By drunkel


2017-05-04 15:43:57 8 Comments

Background

We have a feature that syncs calendar entries and contacts between our application and Office365, using the Office365 REST apis outlined here. We are using Version 1 of the API. For authorization we are performing authorization via Azure AD as outline here.

Problem

In the normal case (when using Office365 accounts purchased directly from Microsoft), our system works as expected: we are able to refresh the user's tokens when they expire and are returned a new access and refresh token in exchange.

In the second case, when testing with Office365 accounts purchased via GoDaddy, we encounter a blocking issue that can be outlined in this series of steps: 1. User is sent from our app -> Office365 Login page. 2. User enters email address 3. User is redirected to GoDaddy Office365 login page. 4. User completes authorization, and is redirected back to our app with an access code in the response. 5. App exchanges access code for an access_token and refresh_token from Office365. 6. Some time goes by, and access_token expires 7. App refreshes the user's access_token using the refresh_token

Expected Behaviour

At this point we are expecting to receive a new access_token as well as a new refresh_token, as we do when using a regular Office365 account

Actual Behaviour

Only for accounts purchased via GoDaddy, we do not receive a new refresh token in the response after refreshing for the first time.

Obviously when intending to have a long-running sync, this is a breaking case as the user will no longer be able to have their tokens refreshed beyond this point.

Postman traces (can save as .json and import to Postman for debugging https://gist.github.com/drunkel/7ec66ed33f66d0070148694651699d03 (IDs and secrets have been removed)

Question:

  • Is this a known issue?
  • Is there a workaround?

2 comments

@bray 2017-07-20 19:09:32

I am a Software Engineer at GoDaddy and can confirm that this issue has been resolved. The reason for more frequent login requests under Modern Authentication is that as these are federated users and as you mentioned in your question, the refresh token was not being returned. This was caused by the StsRefreshTokensValidFrom attribute on the AAD user not being updated properly.

@Tal Avissar 2017-06-28 22:29:13

Every provider can decide how to implement its own oAuth server with certain policies on how to act with certain grant type and policies about granting/revoking refresh tokens/id tokens/access token and their lifetime properties.

This is a known issue with go daddy when purchasing office 365 accounts. see here and also here and here.

So it seems like GoDaddy decided to implement their OAuth server with a restricted security policy about refresh tokens by not enabling and not sending back a refresh token to the API calling the OAuth authentication and authorization when you purchase office 365 accounts through GoDaddy.

This is security enhancement/block to disable your application not to hold a lifetime refresh token that can be lived forever (if refreshed) to these office 365 accounts purchased on Godaddy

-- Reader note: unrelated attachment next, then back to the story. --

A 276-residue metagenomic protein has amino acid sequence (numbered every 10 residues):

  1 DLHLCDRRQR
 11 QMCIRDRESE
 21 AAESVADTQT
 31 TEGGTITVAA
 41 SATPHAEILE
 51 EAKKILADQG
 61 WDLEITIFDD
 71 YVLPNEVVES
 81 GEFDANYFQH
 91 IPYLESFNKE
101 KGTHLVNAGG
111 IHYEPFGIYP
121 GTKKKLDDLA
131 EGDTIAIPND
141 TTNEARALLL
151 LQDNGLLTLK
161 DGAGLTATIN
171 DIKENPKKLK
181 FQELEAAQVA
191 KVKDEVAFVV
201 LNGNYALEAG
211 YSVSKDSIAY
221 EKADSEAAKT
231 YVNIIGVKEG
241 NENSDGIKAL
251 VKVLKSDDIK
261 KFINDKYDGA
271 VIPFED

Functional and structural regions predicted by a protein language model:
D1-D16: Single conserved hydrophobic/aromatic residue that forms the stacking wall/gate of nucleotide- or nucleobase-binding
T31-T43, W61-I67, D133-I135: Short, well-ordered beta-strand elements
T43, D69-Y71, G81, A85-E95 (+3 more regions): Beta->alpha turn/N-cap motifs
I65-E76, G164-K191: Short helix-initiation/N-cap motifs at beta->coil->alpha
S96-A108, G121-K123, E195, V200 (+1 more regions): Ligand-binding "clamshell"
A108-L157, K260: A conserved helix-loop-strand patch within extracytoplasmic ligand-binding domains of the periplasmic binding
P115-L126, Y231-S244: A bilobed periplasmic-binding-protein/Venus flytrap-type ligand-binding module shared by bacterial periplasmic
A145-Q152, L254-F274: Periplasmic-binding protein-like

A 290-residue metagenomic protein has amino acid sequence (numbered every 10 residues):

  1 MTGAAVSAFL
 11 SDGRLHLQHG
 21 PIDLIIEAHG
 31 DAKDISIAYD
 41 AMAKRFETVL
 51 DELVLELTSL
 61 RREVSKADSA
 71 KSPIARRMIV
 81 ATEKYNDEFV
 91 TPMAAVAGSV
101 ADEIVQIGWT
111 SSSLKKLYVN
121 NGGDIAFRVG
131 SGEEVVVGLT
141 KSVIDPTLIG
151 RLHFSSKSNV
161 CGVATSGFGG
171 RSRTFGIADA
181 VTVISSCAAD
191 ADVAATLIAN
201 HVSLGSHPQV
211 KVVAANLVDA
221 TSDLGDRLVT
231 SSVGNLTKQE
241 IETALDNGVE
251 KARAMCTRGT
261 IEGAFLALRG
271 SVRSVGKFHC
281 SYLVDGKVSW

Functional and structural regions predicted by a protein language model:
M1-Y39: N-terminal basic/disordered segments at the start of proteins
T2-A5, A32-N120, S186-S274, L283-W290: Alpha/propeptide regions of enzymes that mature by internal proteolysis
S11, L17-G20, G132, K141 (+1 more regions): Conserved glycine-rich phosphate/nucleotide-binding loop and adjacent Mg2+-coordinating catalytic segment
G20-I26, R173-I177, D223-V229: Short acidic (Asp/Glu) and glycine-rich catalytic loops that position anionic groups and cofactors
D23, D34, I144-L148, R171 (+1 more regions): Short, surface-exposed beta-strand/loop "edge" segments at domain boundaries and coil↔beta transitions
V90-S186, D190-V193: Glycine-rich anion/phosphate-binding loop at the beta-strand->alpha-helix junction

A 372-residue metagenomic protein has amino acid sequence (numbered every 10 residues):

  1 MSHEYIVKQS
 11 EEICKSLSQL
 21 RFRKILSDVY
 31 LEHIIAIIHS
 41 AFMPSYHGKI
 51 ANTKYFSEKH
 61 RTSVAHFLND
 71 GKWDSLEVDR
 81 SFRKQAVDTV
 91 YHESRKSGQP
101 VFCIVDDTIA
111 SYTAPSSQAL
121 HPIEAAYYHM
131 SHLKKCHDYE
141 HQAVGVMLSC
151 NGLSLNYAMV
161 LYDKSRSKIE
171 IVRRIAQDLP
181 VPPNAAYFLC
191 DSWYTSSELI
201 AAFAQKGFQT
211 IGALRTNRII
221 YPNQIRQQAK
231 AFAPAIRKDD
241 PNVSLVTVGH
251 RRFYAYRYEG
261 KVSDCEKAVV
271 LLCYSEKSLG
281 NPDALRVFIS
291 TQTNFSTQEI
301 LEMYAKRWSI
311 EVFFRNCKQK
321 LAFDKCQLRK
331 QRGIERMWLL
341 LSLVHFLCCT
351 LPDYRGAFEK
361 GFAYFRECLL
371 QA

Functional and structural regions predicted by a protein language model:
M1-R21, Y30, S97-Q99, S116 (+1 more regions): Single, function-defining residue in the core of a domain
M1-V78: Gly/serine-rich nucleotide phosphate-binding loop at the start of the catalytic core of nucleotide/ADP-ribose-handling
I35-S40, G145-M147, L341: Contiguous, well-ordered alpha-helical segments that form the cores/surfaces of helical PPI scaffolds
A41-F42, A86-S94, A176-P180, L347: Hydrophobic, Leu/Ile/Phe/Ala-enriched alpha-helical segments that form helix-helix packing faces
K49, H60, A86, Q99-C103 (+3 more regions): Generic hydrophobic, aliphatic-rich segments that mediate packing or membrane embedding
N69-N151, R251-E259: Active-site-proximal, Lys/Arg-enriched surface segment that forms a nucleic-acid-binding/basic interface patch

Usually, OAuth servers implemented with integration with Azure Active directory have the following token lifetime (but you can change and decide to override configure them differently 3rd party implement their own server with their own policies about tokens)

Another important featurw which Go Daddy does not support multi-factor authentication(mfa) for office 365 accounts found here.

  1. Azure lifetime policies: Azure Active Directory Configurable token lifetime properties

  2. Another important issue is that if you want to be able to continue to refresh the token while the user is offline you must ask the user for access_type="offline", so during a time of inactivity from the user, you can continue to refresh the token and to hold long lifetime token for the account.

  3. If the user decides to revoke the token for any reason - the token immediately expires.

Another issue in the steps you described is:

  1. User is sent from our app -> Office365 Login page.
  2. User enters email address
  3. The user is redirected to GoDaddy Office365 login page. so now the refresh token for office 365 flow from server to the hands of Godday servers.
  4. User completes authorization and is redirected back to our app with an access code in the response. (but without the refresh token obtained the in the last server to server step. Godaddy to keep security on behalf of 365 accounts keeps it to itself and not returning it to the end user.
  5. The app exchanges access code for an access_token and refresh_token from Office365. 6. Some time goes by, and access_token expires 7. App refreshes the user's access_token using the refresh_token

Related Questions

Sponsored Content

12 Answered Questions

[SOLVED] What is the purpose of the implicit grant authorization type in OAuth 2?

8 Answered Questions

1 Answered Questions

4 Answered Questions

[SOLVED] Why do access tokens expire?

1 Answered Questions

GoDaddy redirect from office365 not returning refresh token

1 Answered Questions

[SOLVED] Security - JWT and Oauth2 (refresh token)

3 Answered Questions

2 Answered Questions

1 Answered Questions

[SOLVED] Office365 API returns 404 on GetCalendars on some accounts

1 Answered Questions

OAuth 2.0: Resending the Refresh Token

Sponsored Content